The Nikon Prize in the Small World category was won by the click worthy shutterbug who took a microscopic picture of honey bee optics.
The Aussie, Ralph Grimm won first prize in the Nikon Small World Photomicrography Competition. He had taken a mindbogglingly close-up view of a honey bee’s eye. The optical details of the buzzing creature that was peppered with dandelion pollen were a sight to behold.
The image looks like it is from an alien world and it lends insight into how bees gaze upon the vistas that lie before them in their unique style of vision.
Besides the Australian, Nikon tallied over 77 other prize-winning candidates from all around the world. The 2015 Small World Competition arranged by Nikon consisted of a cream of the crop in the form of a Top 20 List.
There were also a dozen Honorable Mentions and 56 Images of Distinction. With 83 nations participating in the toughest of arenas in the visual arts, the pace of the candidates vying with each other was feverish in its pitch. Those who grabbed the coveted prizes were more or less highly skilled and had artistic and scientific qualities.
“Each year we are blown away by the incredible quality and quantity of microscopic images submitted from all over the world, from scientists, artists, and photomicrographers of all levels and backgrounds. This year was certainly no exception,” said Eric Flem, Communications Manager, Nikon Instruments.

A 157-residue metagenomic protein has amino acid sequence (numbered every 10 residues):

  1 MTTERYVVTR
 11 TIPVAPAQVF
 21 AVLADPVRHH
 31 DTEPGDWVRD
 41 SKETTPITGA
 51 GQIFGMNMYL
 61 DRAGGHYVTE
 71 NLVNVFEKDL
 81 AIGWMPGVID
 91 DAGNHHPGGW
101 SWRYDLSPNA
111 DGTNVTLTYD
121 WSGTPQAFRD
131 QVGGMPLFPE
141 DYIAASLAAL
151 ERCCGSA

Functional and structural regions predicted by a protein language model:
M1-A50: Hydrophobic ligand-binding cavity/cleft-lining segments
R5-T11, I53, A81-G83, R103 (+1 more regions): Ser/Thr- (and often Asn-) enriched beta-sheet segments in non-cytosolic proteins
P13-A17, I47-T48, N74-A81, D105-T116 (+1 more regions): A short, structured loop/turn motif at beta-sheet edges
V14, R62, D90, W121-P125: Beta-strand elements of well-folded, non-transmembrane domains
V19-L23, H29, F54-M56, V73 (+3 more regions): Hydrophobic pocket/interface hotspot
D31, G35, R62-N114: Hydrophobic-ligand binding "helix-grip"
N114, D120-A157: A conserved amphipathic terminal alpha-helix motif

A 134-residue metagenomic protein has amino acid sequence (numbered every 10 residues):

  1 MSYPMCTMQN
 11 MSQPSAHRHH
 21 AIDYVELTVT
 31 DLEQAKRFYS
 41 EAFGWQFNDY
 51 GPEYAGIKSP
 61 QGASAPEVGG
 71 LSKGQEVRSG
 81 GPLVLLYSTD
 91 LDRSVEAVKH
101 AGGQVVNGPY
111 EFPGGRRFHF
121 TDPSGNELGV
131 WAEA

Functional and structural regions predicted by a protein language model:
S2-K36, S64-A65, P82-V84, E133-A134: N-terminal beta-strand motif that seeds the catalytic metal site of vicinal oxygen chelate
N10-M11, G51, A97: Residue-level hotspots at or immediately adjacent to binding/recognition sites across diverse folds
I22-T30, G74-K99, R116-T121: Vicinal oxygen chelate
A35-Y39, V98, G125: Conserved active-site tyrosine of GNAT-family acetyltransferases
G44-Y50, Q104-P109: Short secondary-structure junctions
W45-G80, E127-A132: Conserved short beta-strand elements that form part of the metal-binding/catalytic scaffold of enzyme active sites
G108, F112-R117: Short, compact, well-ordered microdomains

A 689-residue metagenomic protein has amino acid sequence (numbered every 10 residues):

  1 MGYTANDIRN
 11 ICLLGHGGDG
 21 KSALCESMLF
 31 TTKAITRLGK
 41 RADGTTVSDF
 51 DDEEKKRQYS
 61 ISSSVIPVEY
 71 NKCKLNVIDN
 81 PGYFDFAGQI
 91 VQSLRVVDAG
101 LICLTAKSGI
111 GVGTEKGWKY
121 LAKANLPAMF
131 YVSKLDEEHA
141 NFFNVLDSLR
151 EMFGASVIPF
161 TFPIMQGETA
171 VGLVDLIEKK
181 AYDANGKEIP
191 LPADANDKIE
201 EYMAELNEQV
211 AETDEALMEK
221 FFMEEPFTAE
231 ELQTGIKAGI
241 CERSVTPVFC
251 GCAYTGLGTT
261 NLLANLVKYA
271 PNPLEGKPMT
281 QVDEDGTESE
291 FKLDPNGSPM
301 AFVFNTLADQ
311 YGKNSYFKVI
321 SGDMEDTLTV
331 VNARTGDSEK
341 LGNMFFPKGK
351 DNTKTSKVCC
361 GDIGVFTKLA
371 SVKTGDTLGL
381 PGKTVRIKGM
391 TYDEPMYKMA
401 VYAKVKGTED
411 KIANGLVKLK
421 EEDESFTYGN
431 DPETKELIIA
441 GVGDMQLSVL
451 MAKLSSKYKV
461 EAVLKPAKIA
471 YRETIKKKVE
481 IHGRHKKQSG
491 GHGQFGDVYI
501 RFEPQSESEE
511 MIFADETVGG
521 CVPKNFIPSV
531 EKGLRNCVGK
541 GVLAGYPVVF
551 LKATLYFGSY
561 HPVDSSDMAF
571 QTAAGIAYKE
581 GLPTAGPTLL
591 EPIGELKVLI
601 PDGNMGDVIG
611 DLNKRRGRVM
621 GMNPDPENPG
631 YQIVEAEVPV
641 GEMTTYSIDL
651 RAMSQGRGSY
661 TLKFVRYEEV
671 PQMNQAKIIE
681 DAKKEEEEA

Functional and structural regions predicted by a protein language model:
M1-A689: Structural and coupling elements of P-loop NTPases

“Judges had their work cut out for them in narrowing down from such a rich pool of applicants, and we are so pleased with the results. Each of these winning images exhibits the exemplary technique, scientific discipline and artistry for which Nikon Small World is known.”
The annual competition has submissions of beautiful micro-level photographs from all over the Global Village we inhabit. The pics are judged on the basis of their beauty and expertise. And it is here that the smallest and most intricate details count.
They differentiate the excelling minority from the mediocre majority. People from all vocations and fields of endeavor enter the competition in order to test their skills. In 2015, the entrants did not disappoint the judges by their repertoire of delivery. The distillation of the results from such a talented pool of photo-fanatics was truly a backbreaking task.
Grimm, the Australian who won the first prize, had full mastery over his domain. It took him four hours of careful handling to mount the honey bee eye on the slide before he took the micro-photograph. There was the focal length to consider too.
Then arrangement of proper lighting and the task of smudging during the stacking process were additional burdens. Yet the sweet smell of success erased all of Grimm’s physical pain and soothed his tired and frayed nerves.
Grimm has served in the capacity of a beekeeper in the past. He hopes this image will inspire governments and world leaders to do something about the plight of honey bees whose populations are dwindling day by day.
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“In a way I feel as though this gives us a glimpse of the world through the eye of a bee,” says Grimm. “It’s a subject of great sculptural beauty, but also a warning- that we should stay connected to our planet, listen to the little creatures like bees, and find a way to protect the earth that we all call home.”